They offer delivery of meals and desserts twice a week with the menu changing each week. You can order mid-week family meals like beef and sweet potato lasagne and Thai red curry, and desserts such as milky bar doughnuts and Eaton mess. For the weekend there are fun and tasty themed kits (think Mexican, Greek), plus full roasts and fry-ups.

This weekend we’ve had their Saturday night Mexican feast, and a lazy Sunday morning full fry-up which came to a very reasonable £40 for two people. For those of you that haven’t yet ordered any heat-at-home meals we can recommend Bistro @ B31 and a few more which we’ll list in another article.

Basically, with heat-at-home meals, you’re provided with everything you need to recreate (near) restaurant quality meals at home, including pre-prepped food ready for the oven, and instructions on how to reheat and serve. While we can’t wait to get back to seeing our favourites restaurateurs and sharing dining experience with our friends, this is a good alternative. You could even have a shared Zoom dinner party with everyone ordering the same food and prepping and eating together.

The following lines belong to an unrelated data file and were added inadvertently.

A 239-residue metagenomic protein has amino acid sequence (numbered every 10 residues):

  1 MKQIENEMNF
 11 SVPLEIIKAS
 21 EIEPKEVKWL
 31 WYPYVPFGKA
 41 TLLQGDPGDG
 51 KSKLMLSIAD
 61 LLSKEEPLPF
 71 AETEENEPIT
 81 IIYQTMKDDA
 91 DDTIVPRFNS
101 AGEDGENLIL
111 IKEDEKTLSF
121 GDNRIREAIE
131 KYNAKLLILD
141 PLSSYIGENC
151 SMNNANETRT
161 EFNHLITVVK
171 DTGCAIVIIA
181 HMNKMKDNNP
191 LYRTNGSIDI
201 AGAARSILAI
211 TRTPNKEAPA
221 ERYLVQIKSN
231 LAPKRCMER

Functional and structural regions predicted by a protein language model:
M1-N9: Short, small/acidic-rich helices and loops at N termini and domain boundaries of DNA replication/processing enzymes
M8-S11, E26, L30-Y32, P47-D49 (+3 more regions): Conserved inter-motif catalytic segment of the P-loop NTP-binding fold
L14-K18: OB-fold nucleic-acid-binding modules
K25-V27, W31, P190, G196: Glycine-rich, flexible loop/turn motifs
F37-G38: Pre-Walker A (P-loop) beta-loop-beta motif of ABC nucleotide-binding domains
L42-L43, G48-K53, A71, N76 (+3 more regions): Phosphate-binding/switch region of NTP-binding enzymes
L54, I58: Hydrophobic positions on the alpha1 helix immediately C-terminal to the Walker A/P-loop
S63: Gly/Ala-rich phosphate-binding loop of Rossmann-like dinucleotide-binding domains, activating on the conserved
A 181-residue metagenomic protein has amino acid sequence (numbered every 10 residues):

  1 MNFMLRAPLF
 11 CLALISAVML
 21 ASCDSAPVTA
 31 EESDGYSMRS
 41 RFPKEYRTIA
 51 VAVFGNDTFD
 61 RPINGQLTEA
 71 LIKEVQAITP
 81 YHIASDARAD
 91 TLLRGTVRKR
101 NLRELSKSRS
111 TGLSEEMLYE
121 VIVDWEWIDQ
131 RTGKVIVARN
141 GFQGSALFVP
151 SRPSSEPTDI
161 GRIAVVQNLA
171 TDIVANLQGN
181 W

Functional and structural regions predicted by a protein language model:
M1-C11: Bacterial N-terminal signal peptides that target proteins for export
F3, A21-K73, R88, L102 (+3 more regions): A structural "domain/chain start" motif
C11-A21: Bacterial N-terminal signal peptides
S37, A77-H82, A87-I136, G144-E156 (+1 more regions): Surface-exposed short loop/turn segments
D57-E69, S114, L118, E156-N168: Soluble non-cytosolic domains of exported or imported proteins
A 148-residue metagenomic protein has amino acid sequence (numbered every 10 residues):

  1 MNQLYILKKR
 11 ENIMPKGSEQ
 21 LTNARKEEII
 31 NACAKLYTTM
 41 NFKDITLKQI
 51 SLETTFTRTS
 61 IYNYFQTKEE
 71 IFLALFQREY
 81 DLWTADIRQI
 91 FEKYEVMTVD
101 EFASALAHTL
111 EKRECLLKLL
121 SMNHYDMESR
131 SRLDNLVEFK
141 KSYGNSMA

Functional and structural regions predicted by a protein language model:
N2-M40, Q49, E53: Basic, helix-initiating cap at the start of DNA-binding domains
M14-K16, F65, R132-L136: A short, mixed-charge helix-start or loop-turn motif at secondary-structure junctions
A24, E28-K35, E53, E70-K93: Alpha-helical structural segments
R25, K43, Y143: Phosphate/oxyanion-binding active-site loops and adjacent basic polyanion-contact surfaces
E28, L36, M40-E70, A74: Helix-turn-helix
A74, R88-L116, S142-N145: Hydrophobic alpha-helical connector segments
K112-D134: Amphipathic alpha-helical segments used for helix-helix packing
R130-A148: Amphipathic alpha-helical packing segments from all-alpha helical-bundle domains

We started our Mexican fiesta dinner with charred corn and cheese polenta croquettes with lime and sour cream dressing. The outsides were crisp and the inside soft and cheesy, great with the fresh-tasting sour cream. The Havana potatoes provided an earthy cumin-punch. I particularly liked the blackened chicken enchilada, and beef brisket chilli tacos. The pork tenderloin burrito was very tasty with an interesting barbecue sauce – maybe a hint of cinnamon? I couldn’t quite put my finger on the spice mix.

We accompanied our dinner with the sounds of “The Mariachis” on Spotify, a mariachi cover band – we love a themed cover band! Thankfully we didn’t have any Tequila in the house otherwise Sunday would’ve been a write-off, and we potentially would have not been able to manage the full fry-up brunch we’d also had delivered from them. Bacon, egg, sausage, tomatoes, mushrooms, beans, black pudding hash brown cake, and poached eggs – all prepped and box just requiring an over re-heat. The poached eggs were spot on, albeit requiring an extra 30 seconds reheat in our domestic microwave compared to the instructions.

All in, we thought the delivery a great success, and will definitely use Bistro @ B31 over the coming weeks. You can find details of upcoming menus and instructions (including weekly deadlines) for ordering on their Facebook and Instagram pages and we’ve found them very easy to deal with.